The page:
I should know by now that if First Second publishes it, it’s good. This is a lovely, wordless tale about a dog and a robot who find and then lose friendship. Varon’s artwork is sweet and cartoony and the story has a poignant whimsy about it. Varon adds some delightful touches, like the dog and robot watching Castle in the Sky and a group of anteaters offering up a plate of ants to the dog.
This book is great for anyone from a sensitive 8-year-old who misses her best friend to a sensitive 27-year-old who likes comics about dogs and robots.
Buffy The Vampire Slayer: The Long Way Home – Joss Whedon, Georges Jeanty, Dark Horse
While I was a fan of the Buffy TV show and among the 14 people who watched Firefly when it first aired, I am not one of those people who believe Joss Whedon can do no wrong. I like the idea of a “season 8” of Buffy in comic-book form, but I was pretty much bored by this. Or more left with the feeling of “so?” Part of it is the generic art – I ‘m glad the characters look (more or less) like the actors who played them, but it’s a little too polished and pretty for me. While it’s fun that the format allows Whedon to do things with the Buffy universe that he couldn’t do on TV, I didn’t feel the same sort of connection to the action in the comic as I did with the TV show. Despite some big dramatic moments, I thought these six issues were pretty slow and nothing happened.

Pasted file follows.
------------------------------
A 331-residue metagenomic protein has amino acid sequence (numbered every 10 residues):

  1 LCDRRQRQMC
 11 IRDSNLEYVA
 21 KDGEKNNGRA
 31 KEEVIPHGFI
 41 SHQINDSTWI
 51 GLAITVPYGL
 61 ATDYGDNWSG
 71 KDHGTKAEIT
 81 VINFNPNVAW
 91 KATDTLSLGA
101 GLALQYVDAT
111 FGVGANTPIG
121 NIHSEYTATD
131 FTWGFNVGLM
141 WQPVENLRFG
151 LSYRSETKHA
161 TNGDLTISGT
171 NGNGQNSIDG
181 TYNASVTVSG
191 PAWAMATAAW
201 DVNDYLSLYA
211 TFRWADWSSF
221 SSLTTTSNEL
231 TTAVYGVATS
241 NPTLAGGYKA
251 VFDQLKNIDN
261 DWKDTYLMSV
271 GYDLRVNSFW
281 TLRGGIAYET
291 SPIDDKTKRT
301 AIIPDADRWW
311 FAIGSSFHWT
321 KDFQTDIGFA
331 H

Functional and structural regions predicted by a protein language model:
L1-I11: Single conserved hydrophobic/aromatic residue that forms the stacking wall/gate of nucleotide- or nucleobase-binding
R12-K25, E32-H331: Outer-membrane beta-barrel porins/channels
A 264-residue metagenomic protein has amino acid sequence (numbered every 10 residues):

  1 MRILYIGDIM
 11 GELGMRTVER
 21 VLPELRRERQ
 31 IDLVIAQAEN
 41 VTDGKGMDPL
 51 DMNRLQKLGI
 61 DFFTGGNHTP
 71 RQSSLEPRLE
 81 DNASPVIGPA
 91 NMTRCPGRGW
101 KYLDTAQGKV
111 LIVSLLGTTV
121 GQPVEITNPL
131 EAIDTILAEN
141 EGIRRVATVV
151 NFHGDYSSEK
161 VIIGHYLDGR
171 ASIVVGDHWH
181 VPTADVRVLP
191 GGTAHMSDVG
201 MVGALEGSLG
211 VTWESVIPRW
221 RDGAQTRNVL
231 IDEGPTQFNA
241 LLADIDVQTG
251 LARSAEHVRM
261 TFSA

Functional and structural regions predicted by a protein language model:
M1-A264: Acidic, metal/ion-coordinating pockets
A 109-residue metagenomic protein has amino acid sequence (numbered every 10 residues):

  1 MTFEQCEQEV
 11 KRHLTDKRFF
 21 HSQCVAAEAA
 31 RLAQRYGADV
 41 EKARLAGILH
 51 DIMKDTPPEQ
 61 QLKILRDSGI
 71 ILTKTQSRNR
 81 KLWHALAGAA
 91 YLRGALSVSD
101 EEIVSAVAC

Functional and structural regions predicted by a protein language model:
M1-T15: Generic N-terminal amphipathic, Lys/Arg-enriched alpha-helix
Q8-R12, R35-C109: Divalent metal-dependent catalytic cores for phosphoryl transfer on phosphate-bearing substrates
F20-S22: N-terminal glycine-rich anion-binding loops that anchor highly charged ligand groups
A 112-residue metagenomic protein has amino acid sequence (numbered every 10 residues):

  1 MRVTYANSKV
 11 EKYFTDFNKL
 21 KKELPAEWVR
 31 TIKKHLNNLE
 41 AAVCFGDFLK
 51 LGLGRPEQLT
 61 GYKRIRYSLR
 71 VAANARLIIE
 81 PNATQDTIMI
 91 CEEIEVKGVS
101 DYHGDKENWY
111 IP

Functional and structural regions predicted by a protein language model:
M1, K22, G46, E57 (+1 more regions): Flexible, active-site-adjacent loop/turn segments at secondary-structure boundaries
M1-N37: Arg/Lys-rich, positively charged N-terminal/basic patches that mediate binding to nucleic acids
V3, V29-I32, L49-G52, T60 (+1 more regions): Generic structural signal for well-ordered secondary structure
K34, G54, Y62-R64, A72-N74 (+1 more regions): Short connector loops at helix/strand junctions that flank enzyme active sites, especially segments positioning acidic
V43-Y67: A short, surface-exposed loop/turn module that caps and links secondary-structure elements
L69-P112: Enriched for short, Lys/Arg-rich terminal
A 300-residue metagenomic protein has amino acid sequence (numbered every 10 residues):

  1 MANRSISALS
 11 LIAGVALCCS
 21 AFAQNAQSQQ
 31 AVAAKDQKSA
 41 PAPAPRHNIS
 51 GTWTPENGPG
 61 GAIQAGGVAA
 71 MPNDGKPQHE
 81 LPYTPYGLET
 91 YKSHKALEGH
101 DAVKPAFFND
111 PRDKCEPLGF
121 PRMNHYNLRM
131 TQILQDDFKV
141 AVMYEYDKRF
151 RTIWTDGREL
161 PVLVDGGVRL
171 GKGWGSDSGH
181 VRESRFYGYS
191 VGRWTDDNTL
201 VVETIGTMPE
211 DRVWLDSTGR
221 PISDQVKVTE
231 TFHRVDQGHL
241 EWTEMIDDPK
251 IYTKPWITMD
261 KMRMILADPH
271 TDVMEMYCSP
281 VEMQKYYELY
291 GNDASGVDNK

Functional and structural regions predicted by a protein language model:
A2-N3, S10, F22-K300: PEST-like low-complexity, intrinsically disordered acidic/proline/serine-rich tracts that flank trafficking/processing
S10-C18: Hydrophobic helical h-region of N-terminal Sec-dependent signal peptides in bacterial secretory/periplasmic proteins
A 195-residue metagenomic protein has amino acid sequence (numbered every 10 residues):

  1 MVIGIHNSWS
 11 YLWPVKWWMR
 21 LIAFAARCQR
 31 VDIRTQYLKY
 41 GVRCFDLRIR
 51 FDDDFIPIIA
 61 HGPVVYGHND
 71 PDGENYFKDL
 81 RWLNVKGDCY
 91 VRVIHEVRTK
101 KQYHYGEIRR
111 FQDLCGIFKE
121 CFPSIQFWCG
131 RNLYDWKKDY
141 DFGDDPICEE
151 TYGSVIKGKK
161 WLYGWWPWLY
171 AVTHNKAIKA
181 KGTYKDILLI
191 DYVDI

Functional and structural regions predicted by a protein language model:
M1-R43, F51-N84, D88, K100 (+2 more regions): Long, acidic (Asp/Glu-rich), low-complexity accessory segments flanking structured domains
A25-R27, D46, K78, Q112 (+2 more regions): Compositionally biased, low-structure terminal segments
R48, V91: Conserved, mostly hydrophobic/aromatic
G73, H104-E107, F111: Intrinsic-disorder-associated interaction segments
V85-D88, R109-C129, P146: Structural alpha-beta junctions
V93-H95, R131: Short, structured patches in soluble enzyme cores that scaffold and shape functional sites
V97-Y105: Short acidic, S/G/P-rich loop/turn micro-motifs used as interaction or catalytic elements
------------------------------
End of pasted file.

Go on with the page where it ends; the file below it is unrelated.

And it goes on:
I’m vaguely interested in what happens next, but I’m glad I wasn’t collecting these as they came out and I’m also glad that I, uh, read this in the bookstore.
(But I can appreciate that the Buffy comic is getting people who don’t normally buy comics to do so.)